The Celestron Deluxe Tele-Extender for Schmidt-Cassegrain telescopes is a hollow tube that attaches to a telescope with an eyepiece installed, allowing photography of very small objects such as the moon and planets. By using the Deluxe Tele-Extender in combination with an eyepiece, you can increase your instrument's effective focal length to well over 10,000mm! And this corresponds with a matching increase in image size. This technique is known as eyepiece projection photography. The following formula can be used to determine approximate effective focal length:
Effective focal length = Telescope focal length/Eyepiece focal length x DF(the distance from the center of the eyepiece to the film)
The Deluxe Tele-Extender is used for high-power lunar, solar and planetary photography as well as for extreme terrestrial photography. It fits over a 1.25" eyepiece up to 41mm thick and connects to the visual back of the telescope. Optional counterweights will be necessary to properly balance the telescope when using the Tele-Extender. Please note that Celestron's visual back, #93653-A, is required in all cases.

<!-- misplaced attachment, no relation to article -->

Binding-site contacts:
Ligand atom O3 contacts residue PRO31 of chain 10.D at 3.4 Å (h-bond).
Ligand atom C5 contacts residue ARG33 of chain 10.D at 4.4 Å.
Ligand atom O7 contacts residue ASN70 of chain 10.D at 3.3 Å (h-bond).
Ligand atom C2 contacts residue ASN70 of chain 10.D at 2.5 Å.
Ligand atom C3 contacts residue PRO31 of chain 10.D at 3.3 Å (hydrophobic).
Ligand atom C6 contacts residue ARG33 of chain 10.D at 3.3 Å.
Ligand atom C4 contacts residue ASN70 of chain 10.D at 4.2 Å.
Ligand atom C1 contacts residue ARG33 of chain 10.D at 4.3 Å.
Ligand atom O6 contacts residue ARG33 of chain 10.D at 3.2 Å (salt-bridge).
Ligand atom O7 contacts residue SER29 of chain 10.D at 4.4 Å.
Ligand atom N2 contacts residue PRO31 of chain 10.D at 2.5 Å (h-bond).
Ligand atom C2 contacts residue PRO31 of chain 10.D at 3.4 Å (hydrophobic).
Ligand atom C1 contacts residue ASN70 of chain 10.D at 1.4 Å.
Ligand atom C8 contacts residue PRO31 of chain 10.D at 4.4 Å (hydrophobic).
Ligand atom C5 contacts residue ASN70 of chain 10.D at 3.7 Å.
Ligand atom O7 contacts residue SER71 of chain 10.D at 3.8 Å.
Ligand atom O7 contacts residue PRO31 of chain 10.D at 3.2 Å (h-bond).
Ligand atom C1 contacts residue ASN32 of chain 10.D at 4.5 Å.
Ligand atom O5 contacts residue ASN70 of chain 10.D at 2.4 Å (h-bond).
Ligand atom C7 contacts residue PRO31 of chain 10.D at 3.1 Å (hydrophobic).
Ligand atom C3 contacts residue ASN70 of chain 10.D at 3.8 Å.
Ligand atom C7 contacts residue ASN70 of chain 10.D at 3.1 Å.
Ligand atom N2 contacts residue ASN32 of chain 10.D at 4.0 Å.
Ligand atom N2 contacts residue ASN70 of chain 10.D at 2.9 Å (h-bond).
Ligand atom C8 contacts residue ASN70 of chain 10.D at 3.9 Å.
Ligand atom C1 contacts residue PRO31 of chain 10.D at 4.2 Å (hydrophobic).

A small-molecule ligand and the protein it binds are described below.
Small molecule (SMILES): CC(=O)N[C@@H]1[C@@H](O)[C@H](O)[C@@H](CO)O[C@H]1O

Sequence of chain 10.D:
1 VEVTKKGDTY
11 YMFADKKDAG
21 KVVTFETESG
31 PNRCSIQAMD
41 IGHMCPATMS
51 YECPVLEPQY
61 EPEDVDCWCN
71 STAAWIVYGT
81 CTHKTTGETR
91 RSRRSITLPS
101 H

To use the Deluxe Tele-Extender, remove the diagonal from your telescope and insert an eyepiece directly into the visual back. Place the Tele-Extender over both the eyepiece and the visual back, then attach your 35mm SLR camera to the back of the Tele-Extender using your camera system's specific T-mount. The Tele-Extender's built-in safety device will help prevent your eyepiece from becoming accidentally dislodged.
There are a few things to bear in mind when using a Tele-Extender. First, the image seen through your camera's viewfinder will be upside down. Second, due to the extremely high magnifying effect afforded by this accessory, extra care to prevent camera and telescope vibration, accurate polar alignment and use under good seeing conditions will all assist you in capturing high quality images.
- Accepts 1.25" eyepieces of up to 41mm diameter
- Celestron's visual back is required (supplied standard with Celestron scopes, and a required option when using upon Meade telescopes)